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Why A Rare Medical Condition Would've Caused David Bowie To Flunk TBI Testing

Posted by Florida Spine and Injury | Apr 15, 2024 11:41:27 AM

David Bowie was renowned for his other worldly artistry and creativity that was way ahead of his time. Part of his stage persona revolved not just around his vivid makeup and incredible gift for music, but also for his magnetic, almost eerie pair of eyes: one clear blue, the other a moody black.

What gave Bowie’s eyes their hypnotic dual colors, and why is this important for your clients with TBI?

Many people mistakenly assume it was caused by heterochromia, a condition in which a person has two different iris colors. It’s hereditary and usually harmless, and the condition is in fact much more common in dogs, cats, and horses.

But Bowie’s case was different. His eyes were the product not of genes but a teenage fistfight that resulted in anisocoria, a condition in which a person’s eyes have different-size pupils.

In the spring of 1962, Bowie got into a fight with his school pal — and, later, lifetime artistic partner — George Underwood. Both of the boys were fond for the same girl, and as the story goes, Underwood wasn’t exactly pleased. In a fit of passion reportedly punched Bowie in his left eye, and Underwood’s fingernail scratched the surface of Bowie’s eyeball, paralyzing the muscles that contract the iris.

When a person with typical, uninjured eyes stumbles into light their pupils contract and become smaller, showing more of their iris. In darkness, the pupils expand and do the opposite to allow as much light in as possible so you can get into bed without tripping over an errant object on the floor. In Bowie’s case, his left pupil remained permanently expanded, leading to his famous pair of blue and black eyes. And despite the fistfight, the boys’ relationship healed: The two became lifelong friends and artistic collaborators, so apparently they were able to move past their teenage scuffle.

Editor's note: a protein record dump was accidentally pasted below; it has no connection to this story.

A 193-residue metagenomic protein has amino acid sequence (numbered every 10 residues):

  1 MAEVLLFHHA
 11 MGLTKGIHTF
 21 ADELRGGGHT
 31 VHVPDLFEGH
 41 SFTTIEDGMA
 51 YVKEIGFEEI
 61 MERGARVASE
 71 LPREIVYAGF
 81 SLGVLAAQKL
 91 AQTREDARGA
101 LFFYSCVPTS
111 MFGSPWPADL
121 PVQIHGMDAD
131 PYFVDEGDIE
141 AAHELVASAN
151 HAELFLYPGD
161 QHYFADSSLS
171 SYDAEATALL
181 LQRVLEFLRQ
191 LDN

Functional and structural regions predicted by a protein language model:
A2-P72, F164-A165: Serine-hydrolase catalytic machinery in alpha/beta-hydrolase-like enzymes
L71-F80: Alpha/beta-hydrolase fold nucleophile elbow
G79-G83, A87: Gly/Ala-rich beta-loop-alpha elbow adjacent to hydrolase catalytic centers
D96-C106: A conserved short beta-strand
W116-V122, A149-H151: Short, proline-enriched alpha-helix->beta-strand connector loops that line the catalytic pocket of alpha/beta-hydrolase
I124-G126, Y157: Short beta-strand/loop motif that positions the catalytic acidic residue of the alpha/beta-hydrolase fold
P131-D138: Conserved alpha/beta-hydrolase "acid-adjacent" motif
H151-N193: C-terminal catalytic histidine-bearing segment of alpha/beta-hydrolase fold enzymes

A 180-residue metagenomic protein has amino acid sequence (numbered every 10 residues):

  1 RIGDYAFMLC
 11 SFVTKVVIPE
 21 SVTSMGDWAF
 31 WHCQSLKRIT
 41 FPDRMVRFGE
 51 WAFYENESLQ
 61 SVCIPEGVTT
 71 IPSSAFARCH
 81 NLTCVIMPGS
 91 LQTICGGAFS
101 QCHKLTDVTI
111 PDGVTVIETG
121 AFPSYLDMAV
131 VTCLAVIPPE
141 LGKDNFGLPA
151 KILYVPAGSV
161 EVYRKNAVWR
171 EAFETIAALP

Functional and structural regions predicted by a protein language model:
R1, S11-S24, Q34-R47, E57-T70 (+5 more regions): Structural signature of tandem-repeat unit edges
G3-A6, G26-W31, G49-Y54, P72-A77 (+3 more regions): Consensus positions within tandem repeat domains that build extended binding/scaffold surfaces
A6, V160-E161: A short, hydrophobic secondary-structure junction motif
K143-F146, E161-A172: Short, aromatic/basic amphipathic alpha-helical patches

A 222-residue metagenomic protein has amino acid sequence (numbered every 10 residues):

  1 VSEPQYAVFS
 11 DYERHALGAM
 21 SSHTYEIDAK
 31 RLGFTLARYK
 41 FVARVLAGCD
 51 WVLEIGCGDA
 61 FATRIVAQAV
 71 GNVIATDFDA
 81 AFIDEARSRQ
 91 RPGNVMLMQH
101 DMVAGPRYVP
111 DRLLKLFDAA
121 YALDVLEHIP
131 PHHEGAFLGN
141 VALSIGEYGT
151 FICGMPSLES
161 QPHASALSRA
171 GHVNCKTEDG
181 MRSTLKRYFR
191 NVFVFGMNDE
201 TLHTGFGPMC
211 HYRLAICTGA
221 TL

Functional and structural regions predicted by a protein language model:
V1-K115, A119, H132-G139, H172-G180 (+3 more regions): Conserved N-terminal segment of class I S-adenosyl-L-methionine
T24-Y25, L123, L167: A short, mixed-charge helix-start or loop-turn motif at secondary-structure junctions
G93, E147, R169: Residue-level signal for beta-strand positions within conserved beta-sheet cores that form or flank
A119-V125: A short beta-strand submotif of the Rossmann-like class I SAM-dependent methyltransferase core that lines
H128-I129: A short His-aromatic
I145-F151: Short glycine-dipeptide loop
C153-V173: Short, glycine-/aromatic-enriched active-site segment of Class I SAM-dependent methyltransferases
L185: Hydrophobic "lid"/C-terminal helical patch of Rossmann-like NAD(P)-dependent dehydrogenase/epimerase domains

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The ability to monitor the constriction and dilation of the pupils has been utilized for years by medical professionals in the assessment of patients with brain injury. You've all seen a doctor shine a penlight into a patient's eye and watch to see if the pupil constricts in response to light and then dilates back to normal.

While this is a useful part of a neurologic examination it can be somewhat subjective and also doesn't detect much of the very subtle changes in pupil function that are too fast to be seen by the naked eye.

A technology first developed about 20 years ago called quantitative pupillometry uses high speed cameras to measure the speed at which the pupils constrict, any delay in response, how much they constrict, and how long it takes before the pupils dilate back to normal. As many of these functions take place in a matter of milliseconds this testing gives far more detailed and objective data than what could be seen on a neurologic examination by a doctor.

This is highly relevant to brain injury as we know that dysfunction in the autonomic, or unconscious portion of the nervous system is what can impact pupillary function. Normative data exists that we can compare our patients to, and this test not only helps us confirm the diagnosis of TBI but also can help guide and monitor progress of the treatment we are providing.

As you can see, David Bowie's eyes would have completely thrown this testing for a loop, but fortunately aniscoria is a fairly rare condition that is easily observed on an initial examination of the patient!

If you have a TBI client you feel would benefit from this testing, TBI rehab, or neurology eval, please reach out to Dr. Walker directly at 904-616-1284 or by email at drwalker@flspineandinjury.com.

Our goat at Ethos is the raise the standard of care across the country for patients suffering with concussions and increase the treatment options made available to them.


Topics: TBI

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